In his last post, Varius made the following point:

To question the timing, to speculate about the worst cause of an unclear event (like those who wondered whether Bush ‘went AWOL’ to avoid drug testing), and to counter a valid argument through an ad hominem attack is part and parcel of the leftist worldview.

My curiosity was aroused, so I poked around and saw that the story about drug testing is based on the following assertions in a piece by Senior Editor Eric Boehlert:

Did Bush drop out of the National Guard to avoid drug testing?
The young pilot walked away from his commitment in 1972 — the same year the U.S. military implemented random drug tests.
– – – – – – – – – – – – – – – – – – – – – – – – – – – – – – – – – – – –
By Eric Boehlert
Feb. 6, 2004
One of the persistent riddles surrounding President Bush’s disappearance from the Texas Air National Guard during 1972 and 1973 is the question of why he walked away. Bush was a fully trained pilot who had undergone a rigorous two-year flight training program that cost the Pentagon nearly $1 million. And he has told reporters how important it was to follow in his father’s footsteps and to become a fighter pilot. Yet in April 1972, George W. Bush climbed out of a military cockpit for the last time. He still had two more years to serve, but Bush’s own discharge papers suggest he never served for the Guard again.
It is, of course, possible that Bush had simply had enough of the Guard and, with the war in Vietnam beginning to wind down, decided that he would rather do other things. In 1972 he asked to be transferred to an Alabama unit so he could work on a Senate campaign for a friend of his father’s. But some skeptics have speculated that Bush might have dropped out to avoid being tested for drugs. Which is where Air Force Regulation 160-23, also known as the Medical Service Drug Abuse Testing Program, comes in. The new drug-testing effort was officially launched by the Air Force on April 21, 1972, following a Jan. 11, 1972, directive issued by the Department of Defense.

The official regulations look very authoritative, and would appear to settle at least the matter of when drug testing was instituted in the Air Force, right down to the date of directive, date of implementation, and the exact regulation number.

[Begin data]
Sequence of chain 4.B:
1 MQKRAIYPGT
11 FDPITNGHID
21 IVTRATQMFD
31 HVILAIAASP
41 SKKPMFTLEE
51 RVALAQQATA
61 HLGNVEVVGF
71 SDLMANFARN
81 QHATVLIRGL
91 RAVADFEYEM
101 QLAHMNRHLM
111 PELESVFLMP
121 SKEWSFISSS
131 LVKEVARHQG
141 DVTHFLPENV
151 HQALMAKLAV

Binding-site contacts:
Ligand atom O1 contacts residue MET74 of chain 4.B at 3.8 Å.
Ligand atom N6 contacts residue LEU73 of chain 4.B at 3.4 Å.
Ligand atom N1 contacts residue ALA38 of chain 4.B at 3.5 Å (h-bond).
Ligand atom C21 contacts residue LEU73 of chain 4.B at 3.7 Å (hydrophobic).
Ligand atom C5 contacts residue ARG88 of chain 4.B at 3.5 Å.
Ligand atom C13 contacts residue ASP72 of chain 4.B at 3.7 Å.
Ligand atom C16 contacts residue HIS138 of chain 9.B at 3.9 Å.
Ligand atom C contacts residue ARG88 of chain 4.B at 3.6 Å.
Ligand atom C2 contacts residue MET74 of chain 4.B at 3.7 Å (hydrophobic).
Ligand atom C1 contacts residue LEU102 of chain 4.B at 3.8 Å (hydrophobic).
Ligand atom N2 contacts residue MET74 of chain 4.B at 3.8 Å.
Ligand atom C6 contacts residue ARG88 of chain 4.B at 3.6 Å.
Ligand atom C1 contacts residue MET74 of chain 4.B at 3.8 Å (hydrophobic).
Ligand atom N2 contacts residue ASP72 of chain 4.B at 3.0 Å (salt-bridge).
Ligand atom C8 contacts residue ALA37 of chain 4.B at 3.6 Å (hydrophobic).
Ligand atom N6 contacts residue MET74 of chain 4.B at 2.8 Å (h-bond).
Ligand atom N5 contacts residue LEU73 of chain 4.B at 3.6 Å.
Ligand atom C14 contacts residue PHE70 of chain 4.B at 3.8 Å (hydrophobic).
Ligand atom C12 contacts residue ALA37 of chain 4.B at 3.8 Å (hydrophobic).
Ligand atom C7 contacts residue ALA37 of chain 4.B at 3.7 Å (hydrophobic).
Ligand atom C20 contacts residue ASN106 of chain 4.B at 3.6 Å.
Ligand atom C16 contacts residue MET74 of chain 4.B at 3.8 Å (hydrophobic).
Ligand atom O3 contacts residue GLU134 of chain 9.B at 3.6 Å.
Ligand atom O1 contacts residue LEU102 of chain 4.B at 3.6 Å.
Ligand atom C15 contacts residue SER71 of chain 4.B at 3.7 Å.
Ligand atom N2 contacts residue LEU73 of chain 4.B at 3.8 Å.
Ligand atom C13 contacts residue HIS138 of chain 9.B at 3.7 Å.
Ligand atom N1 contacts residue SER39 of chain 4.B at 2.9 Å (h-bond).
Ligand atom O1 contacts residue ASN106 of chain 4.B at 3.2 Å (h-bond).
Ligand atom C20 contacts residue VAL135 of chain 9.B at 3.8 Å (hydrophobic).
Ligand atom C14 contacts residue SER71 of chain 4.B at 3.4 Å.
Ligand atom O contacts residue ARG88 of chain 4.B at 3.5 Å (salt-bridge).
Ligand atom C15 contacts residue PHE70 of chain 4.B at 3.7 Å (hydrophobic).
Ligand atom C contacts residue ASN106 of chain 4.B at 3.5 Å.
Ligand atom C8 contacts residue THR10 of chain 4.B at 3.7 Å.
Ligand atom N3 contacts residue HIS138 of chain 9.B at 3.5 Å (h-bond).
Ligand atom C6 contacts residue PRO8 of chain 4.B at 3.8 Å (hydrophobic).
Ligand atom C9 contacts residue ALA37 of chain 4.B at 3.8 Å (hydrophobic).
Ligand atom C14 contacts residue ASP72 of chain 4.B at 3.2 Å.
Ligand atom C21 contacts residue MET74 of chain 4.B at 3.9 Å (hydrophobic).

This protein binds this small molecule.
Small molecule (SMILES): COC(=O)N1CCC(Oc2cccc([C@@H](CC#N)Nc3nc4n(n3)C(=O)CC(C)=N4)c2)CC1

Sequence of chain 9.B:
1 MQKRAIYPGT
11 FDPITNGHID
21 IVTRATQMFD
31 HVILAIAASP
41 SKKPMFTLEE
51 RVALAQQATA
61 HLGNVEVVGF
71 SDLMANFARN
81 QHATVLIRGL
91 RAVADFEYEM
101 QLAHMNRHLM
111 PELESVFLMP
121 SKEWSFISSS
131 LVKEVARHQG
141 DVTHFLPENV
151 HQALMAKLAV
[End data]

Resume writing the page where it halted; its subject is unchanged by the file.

Surely these facts were checked and rechecked, I thought.
But the problem is, I lived in Hawaii in 1975-1976, and I knew a number of guys in the military. I got high with some of them (should I say I never inhaled?), and even discussed my own thoughts about possibly enlisting (something I ruled out — but not because of drug testing).
In fact, I can state from my own memory that a lot of guys in the military in Hawaii in the mid 1970s did drugs. There was no routine drug screening. Drug testing was in its infancy at the time, and drug use was rampant in all branches of the service. All rules were liberalized, and there were even on-base beer dispensing machines. It wasn’t until the late 1970s that there was talk of drug testing.
According to what I can discern, drug testing in the military started in 1981.
Here’s an article from the Honolulu Star-Bulletin:

When the U.S. Navy thought too many aircraft were crashing into carrier decks during the late 1970s, it instituted mandatory drug testing and found almost 50 percent of those tested were positive for marijuana, according to Carl Linden, scientific director of toxicology for Diagnostic Services Inc. in Honolulu.
Between 1981 and 1986, Linden said, the Navy enforced mandatory, random drug testing on ships and drug use dropped to a few percentage points.

The 1981 date finds confirmation here, here, here, and here. And in an editorial letter to the Washington Times, Retired Air Force Colonel William Campenni says:

…[T]he formal drug testing program was not instituted by the Air Force until the 1980s and is done randomly by lot, not as a special part of a flight physical, when one easily could abstain from drug use because of its date certain.

So who’s lying? What about the “official” dates and regulations cited by Eric Boehlert?
I shouldn’t have to go to so much trouble, but the idea that official regulations and dates might be made up is a possibility too disturbing to ignore. Surely, I thought, a little research should clear this up.
So I googled “Air Force Regulation 160-23”, and found 33 hits — all pointing not to any actual Air Force regulation, but to Eric Boehlert’s language.
Then I googled “Medical Service Drug Abuse Testing Program”, and I got the same 33 hits to the same language.
Same thing for the dates: “April 21, 1972” “drug testing” and “Jan. 11, 1972” “drug testing”, as well as when the April and January dates are googled together.
None of this proves conclusively that the regulation wasn’t instituted, of course.
How might I confirm something so basic? Are we to assume that the author contacted the Air Force? He lists no Air Force spokesman, links to no official web site, and no matter what I google, it’s a closed loop.
NOTE: Considering that Boehlert is said to be a writer of “fiction”, even if the story of Air Force regulations proves false, I may be completely overreacting…. After all, these days, a documentary doesn’t have to be true, so why should a story in an online news magazine?
UPDATE: I’m sure this could all be cleared up if I just knew the right people. Maybe I should go on this cruise to find out who carries the water. (Via Glenn Reynolds.)